How does power shape District Health Management Team responsiveness to public feedback in Low-and-Middle Income Countries? An interpretive synthesis.
Kagwanja N., Molyneux S., Whyle E., Tsofa B., Gilson L.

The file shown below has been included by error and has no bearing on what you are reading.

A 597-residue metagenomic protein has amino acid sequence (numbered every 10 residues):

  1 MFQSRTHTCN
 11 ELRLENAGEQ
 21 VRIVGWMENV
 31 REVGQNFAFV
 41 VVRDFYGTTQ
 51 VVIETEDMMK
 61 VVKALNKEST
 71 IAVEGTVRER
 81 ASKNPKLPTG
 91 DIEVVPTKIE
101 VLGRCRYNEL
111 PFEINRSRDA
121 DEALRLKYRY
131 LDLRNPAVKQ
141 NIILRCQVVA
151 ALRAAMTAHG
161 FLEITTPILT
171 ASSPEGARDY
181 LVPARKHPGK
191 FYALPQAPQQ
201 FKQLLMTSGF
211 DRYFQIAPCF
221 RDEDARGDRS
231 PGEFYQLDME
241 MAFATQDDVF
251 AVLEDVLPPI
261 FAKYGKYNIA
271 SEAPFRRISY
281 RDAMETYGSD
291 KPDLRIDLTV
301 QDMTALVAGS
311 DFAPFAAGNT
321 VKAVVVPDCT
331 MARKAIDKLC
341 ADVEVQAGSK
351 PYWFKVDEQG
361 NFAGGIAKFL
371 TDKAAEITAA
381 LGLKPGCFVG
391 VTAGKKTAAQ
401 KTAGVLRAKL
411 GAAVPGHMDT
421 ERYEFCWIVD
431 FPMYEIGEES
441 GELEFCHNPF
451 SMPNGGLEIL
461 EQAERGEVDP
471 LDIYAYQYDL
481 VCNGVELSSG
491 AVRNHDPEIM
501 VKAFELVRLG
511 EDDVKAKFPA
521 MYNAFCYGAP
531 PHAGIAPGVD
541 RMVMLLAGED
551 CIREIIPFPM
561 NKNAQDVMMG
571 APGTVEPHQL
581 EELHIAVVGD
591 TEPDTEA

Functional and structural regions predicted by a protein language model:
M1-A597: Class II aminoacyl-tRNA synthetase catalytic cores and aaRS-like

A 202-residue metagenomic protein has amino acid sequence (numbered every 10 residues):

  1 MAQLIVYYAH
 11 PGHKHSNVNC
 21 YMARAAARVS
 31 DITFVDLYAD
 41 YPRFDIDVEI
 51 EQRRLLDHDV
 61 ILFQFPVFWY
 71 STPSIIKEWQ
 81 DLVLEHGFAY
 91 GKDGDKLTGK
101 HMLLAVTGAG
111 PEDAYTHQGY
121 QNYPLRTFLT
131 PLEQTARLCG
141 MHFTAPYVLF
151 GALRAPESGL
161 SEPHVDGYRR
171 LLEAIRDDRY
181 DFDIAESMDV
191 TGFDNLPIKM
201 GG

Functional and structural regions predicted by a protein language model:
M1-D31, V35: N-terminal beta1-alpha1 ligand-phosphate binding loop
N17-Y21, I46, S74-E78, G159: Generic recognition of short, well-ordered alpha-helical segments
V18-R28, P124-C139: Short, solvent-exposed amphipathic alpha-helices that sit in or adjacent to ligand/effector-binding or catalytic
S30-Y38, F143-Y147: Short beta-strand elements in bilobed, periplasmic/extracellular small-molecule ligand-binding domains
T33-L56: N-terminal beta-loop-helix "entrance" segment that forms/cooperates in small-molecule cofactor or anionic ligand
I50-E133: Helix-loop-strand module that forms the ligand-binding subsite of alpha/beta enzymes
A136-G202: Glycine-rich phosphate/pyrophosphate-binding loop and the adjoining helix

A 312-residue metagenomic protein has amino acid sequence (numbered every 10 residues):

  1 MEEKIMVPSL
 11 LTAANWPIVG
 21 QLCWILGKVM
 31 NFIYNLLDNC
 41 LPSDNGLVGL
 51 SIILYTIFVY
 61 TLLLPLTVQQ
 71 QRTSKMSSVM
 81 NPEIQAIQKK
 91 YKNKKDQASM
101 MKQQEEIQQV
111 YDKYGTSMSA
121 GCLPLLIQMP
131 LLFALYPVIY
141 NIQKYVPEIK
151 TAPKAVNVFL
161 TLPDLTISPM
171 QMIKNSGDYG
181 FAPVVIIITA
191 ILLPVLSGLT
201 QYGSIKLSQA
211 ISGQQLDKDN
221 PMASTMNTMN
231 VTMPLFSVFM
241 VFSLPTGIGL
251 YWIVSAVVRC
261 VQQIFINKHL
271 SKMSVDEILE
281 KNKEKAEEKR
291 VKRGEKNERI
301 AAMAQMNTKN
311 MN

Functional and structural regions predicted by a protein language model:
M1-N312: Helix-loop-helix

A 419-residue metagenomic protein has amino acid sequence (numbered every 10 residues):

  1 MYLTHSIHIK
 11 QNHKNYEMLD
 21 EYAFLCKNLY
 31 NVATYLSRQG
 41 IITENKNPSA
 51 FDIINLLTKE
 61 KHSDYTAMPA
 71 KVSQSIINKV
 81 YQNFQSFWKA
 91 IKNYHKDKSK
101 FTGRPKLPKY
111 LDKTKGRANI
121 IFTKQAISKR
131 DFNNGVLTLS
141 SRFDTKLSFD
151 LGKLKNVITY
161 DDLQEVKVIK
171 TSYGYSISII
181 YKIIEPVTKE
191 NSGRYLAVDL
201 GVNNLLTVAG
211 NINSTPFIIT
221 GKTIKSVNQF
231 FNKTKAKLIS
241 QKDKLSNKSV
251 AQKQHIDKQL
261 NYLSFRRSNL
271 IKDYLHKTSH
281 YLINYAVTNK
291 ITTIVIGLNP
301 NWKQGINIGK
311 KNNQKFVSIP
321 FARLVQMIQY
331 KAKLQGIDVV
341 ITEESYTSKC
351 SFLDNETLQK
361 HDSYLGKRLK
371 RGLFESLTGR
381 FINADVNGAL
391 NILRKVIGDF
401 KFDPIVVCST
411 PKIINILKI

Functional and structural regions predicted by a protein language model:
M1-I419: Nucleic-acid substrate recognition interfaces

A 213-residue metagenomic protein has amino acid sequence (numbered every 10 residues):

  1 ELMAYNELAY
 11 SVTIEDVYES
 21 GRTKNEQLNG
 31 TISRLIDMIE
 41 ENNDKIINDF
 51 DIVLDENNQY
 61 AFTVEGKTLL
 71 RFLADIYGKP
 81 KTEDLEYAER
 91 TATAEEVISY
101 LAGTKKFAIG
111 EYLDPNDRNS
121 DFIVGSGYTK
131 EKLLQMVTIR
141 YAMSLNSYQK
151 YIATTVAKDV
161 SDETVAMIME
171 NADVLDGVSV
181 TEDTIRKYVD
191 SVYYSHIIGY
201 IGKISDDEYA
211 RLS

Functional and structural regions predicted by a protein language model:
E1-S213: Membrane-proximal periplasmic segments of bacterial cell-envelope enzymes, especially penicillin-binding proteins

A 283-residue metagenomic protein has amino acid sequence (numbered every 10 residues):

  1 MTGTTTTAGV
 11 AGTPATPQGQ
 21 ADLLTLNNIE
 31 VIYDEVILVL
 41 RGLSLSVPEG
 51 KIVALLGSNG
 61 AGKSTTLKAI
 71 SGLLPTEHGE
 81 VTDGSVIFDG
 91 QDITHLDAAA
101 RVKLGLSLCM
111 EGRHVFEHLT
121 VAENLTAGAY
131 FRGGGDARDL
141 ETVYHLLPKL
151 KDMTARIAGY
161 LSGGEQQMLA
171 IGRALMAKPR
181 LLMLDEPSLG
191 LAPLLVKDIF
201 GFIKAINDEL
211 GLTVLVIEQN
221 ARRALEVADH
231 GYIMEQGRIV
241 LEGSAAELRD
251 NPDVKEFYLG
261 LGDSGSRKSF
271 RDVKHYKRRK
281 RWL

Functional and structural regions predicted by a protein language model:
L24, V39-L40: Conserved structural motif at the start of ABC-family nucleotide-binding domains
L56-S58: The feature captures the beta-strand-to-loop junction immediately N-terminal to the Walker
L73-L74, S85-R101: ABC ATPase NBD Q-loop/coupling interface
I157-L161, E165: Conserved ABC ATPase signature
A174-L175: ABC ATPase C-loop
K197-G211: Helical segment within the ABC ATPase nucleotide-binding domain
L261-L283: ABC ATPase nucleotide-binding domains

Responsiveness is a core element of WHO's health system framework, considered important in ensuring inclusive and accountable health systems. System-wide responsiveness requires system-wide action, and District Health Management Teams (DHMTs) play critical governance roles in many health systems. However, there is little evidence on how DHMTs enhance health system responsiveness. We conducted this interpretive literature review to understand how DHMTs receive and respond to public feedback, and how power influences these processes. A better understanding of power dynamics could strengthen responsiveness and improve health system performance. Our interpretive synthesis drew on English language articles published between 2000 and 2021. Our search in Pubmed, Google Scholar, and Scopus combined terms related to responsiveness (feedback, accountability) and DHMTs (district health manager) yielding 703 articles. We retained 21 articles after screening. We applied Gaventa's power cube and Long's actor interface frameworks to synthesise insights about power. Our analysis identified complex power practices across a range of interfaces involving the public, health system, and political actors. Power dynamics were rooted in social and organisational power relationships, personal characteristics (interests, attitudes, previous experiences), and worldviews (values and beliefs). DHMTs' exercise of visible power sometimes supported responsiveness, however, they were undermined by the invisible power of public-sector bureaucracy that shaped generation of responses. Invisible power, manifesting in the sub-conscious influence of historical marginalisation, patriarchal norms, and poverty, hindered vulnerable groups from providing feedback. We also identified hidden power as influencing what feedback DHMTs received, and from whom. Our work highlights the influence of social norms, structures, and discrimination on power distribution among actors interacting with, and within, the DHMT. Recognising and building on the varied lifeworlds of actors involved in receiving and responding to public feedback, while paying attention to the broader context in which the lifeworlds are embedded has the potential to strengthen responsiveness.